The Rainbow Flag, Trademarks and Commitment to Diversity

The Rainbow Flag, Trademarks and Commitment to Diversity

June has been international pride month where rainbow flags are raised in unity, including at PCK Intellectual Property. The rainbow flag has been the most widely recognized symbol of LGBTQ+ rights and acceptance since 1978, when Gilbert Baker’s design first appeared in the San Francisco Gay Freedom Day Parade. While the rainbow flag may now be a feature at Pride celebrations around the world, an interesting fact is that it cannot be a trademarked symbol. When Baker created the flag he intentionally didn’t trademark the flags design, explaining he had created the flag for everyone and wanted it to remain free for public use. He hired LGBTQ+ civil rights attorney, Matt Coles, to represent him to challenge any attempt from an advocacy organization to trademark it.


At the time when Baker hired Matt Coles, he was running his own law practice in San Francisco focused on LGBTQ+ individuals, couples, and businesses. Why was it so important to Baker that he hire an LGBTQ+ attorney to protect his coveted flag? Historically, law firms have been conservative environments, leaving marginalized communities, like the LGBTQ+ community, at risk for continued discrimination, misunderstanding and often times a hostile legal landscape that did not even see LGBTQ+ as equal humans deserving the same respect and dignity as others. Having a diversity mandate conveys a loud message that the culture of the law firm is inclusive, and as a consequence of this message, attracts talented professionals and staff who have otherwise felt and been underrepresented in the law and the legal profession. It is important to find a law firm who shares the vision and values of your company and can represent and protect these beliefs. It’s also important to have a legal team who is respectful of your customers and their end-users and will help you meet and serve diverse needs.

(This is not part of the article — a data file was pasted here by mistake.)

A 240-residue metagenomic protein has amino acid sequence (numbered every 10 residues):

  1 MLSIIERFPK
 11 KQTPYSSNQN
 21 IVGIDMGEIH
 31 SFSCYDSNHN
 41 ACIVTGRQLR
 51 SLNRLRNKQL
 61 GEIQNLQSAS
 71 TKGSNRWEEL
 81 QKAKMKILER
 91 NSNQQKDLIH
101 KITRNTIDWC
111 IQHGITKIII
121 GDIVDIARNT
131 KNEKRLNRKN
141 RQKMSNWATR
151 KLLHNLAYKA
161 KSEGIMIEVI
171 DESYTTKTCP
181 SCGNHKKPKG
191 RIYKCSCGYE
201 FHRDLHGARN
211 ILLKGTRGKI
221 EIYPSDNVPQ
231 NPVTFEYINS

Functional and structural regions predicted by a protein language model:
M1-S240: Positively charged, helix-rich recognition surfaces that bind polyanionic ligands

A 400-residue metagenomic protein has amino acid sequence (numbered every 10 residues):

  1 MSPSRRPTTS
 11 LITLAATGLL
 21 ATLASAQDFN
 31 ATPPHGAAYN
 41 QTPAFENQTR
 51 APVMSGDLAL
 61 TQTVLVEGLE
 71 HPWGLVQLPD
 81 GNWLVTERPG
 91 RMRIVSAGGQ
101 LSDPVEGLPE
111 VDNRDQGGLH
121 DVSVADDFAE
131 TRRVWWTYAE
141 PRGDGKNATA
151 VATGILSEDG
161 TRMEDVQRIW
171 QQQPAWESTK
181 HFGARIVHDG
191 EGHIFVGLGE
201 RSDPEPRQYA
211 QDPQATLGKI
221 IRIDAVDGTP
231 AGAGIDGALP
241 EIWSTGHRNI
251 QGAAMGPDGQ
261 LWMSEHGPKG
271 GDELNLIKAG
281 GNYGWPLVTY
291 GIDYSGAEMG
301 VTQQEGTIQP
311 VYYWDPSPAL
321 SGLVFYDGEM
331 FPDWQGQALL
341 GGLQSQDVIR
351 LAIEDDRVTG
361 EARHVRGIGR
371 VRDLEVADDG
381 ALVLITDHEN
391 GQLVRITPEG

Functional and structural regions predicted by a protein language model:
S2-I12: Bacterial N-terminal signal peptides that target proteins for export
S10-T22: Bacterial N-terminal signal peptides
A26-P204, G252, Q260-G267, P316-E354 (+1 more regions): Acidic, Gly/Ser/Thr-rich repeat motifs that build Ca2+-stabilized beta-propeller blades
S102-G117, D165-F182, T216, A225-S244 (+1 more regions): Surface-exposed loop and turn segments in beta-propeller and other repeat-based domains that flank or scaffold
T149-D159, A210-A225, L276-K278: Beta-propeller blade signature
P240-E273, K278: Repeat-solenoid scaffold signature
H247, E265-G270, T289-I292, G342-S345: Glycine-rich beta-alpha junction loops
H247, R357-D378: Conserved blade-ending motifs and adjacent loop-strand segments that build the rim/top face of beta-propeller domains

Placing emphasis on diversity and inclusion is not only the right path, it is simply ethical business practice. Diverse and inclusive law firms have better performance rates, and can better relate to their clients, courts, juries, and other decision makers in the practice of law which translates to the success of their clients’ businesses.

Some law firms have started to put diversity and inclusion at the top of their agenda. PCK is among these forward-thinking firms who recognizes and embraces the diverse nature of our clients, colleagues and vendors. Our diversity policy outlines our commitment to continuously look for ways to strengthen our firm’s values of trust, security, innovation and creativity to better serve our market of varied international clients. We actively seek opportunities to engage across humanity’s spectrum of gender identity, sexual orientation, color, race, age, ability, ethnicity, and religion.  We are also committed to providing quality service by maintaining a work environment that supports and respects individuality and which reflects the distinctiveness of our clients and their customers. Indeed, PCK was recently awarded for our efforts when our CEO Andrew Currier was selected for inclusion by Canadian Legal Lexpert Directory.